Cask wine tasting and tennis with Melbourne
Natural, organic and biodynamic wine is, for the most part, a wonderful thing. Bouncing with flavour, kind to the environment and converting more drinkers every day. We couldn't help to crack up though, when the preservative-free Soulfor Wine event was going down down in Melbourne at the very same time Chippendale's Lord Gladstone Hotel was coincidently hosting "Boxfest - a festival of the goonbag" for charity, complete with Fruity Lexia tasting tokens and all. The funniest thing is that the natural wine trend began in Sydney anyway with bars like Love Tilly Devine and 121BC. So, Melbourne - if you want to claim our minimal-intervention plonk movement, then we'll have your panache for opening super-fun, mid-priced restaurants (see ACME, Bang, Besser). I guess you nicked our claim as top dog for big ticket dining with Fat Duck and Dinner by Heston while we weren't looking, but hey, we get Noma next year so, um, yeah. Return that serve.
Nerding out with food comics: Drops of God, Seconds and looking forward to Anthony Bourdain's follow-up to Get Jiro!
Len Deighton kicked it all off in the 60s with his illustrated food strips in London's The Observer (check out The Action Cookbook for the full collection, if you can get your hands on one). Now, you can't walk two aisles in Kinokuniya without passing at least one food focused comic.
Back in 2011, Tadashi Agi's cult vino-centric comic books have caught the attention of sommeliers and wine producers the world over. In fact, it was responsible for bumping wine sales in Japan by 130% the first year it came out. The manga series follows Kanzaki Shizuku, the estranged son of Japan's most respected wine taster and owner of one of the world's most epic wine collections. Shizuku can only gain his inheritance after passing 13 mysterious wine challenges. Thing is, despite an amazing sense of taste and smell and the ability to decant a 1999 DRC Richebourg like a superhuman boss, he's never drunk wine before. Adventure ensues.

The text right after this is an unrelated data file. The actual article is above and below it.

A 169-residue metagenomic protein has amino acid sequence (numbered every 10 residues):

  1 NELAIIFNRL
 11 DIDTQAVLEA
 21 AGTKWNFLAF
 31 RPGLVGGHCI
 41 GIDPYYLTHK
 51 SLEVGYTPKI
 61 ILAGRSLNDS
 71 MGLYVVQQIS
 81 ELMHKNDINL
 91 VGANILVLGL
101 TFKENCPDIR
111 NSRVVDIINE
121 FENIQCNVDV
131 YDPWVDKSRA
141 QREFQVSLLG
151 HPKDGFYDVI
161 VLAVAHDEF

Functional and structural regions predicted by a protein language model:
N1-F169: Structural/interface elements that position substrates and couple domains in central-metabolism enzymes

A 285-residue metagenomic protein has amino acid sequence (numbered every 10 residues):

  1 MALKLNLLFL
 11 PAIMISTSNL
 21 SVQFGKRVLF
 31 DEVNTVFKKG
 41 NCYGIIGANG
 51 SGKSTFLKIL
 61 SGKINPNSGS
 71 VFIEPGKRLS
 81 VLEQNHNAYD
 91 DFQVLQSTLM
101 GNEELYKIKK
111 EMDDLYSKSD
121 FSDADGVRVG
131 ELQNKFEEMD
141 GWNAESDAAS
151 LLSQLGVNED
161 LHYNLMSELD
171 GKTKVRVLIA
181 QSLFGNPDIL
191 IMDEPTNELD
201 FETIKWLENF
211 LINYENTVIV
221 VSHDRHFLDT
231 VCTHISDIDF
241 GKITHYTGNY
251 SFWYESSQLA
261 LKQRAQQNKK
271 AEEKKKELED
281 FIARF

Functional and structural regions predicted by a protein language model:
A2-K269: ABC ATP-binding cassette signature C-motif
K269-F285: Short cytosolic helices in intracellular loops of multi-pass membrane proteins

Then there's Seconds, which came out last year. This is Bryan Lee O'Malley's first foray into food (he's the guy behind the Scott Pilgrim series) and a New York Times bestseller. It's all about 29 year old Katie - a successful young chef/restaurateur with the world at her feet, until everything suddenly goes horribly wrong. A mysterious stranger changes all that with, ah, a magic "do-over" mushroom that allows the eater to go back in time and fix past mistakes. But can one too many change more than the course of just one little restaurant?
The big one that's got nerds a'talking is Anthony Bourdain's sequel to his popular graphic novel, Get Jiro! which follows a talented sushi chef in a food-obsessed dystopian future. Get Jiro: Blood and Sushi is due to be released in late October. Colour us excited.
Gin for Sydney
It took a while, but the City of Sydney finally has a gin to call its own. When Archie Rose Distilling Co threw open its doors in March, it became the first independent distillery to open in Sydney in a century and a half. We're very much looking forward to trying its whisky in a few years, but for now it's all about Archie's native botanical gin. With Young Henrys and Poor Toms also distilling in the inner-west, a new era of local spirits is upon us. Archie Rose Distilling Co, 85 Dunning Avenue, Rosebery, (02) 8458 2300 archierose.com.au
Weekend barbecue at Vic's Meats
The best thing about Vic's Meat Market at Sydney Fish Market isn't the unbelievably giving beef brisket slow-cooked on the two-tonne smoker, the by-the-glass Grange, the David Blackmore wagyu, or even the root beer. It's the barbecue community it has fostered. They gather here at weekends to talk Texas, country music and the fine art of seasoning. If there's a band on, all the better. Gee, that brisket is really something though. Vic's Meat Market, Sydney Fish Market, Bank Street, Pyrmont, (02) 8570 8570 vicsmeatmarket.com.au
The Sydney Morning Herald Good Food Guide 2016 will be available for $10 with the Herald this Saturday. It can also be purchased in selected bookshops and online at smhshop.com.au/smhgfg2016 for $24.99.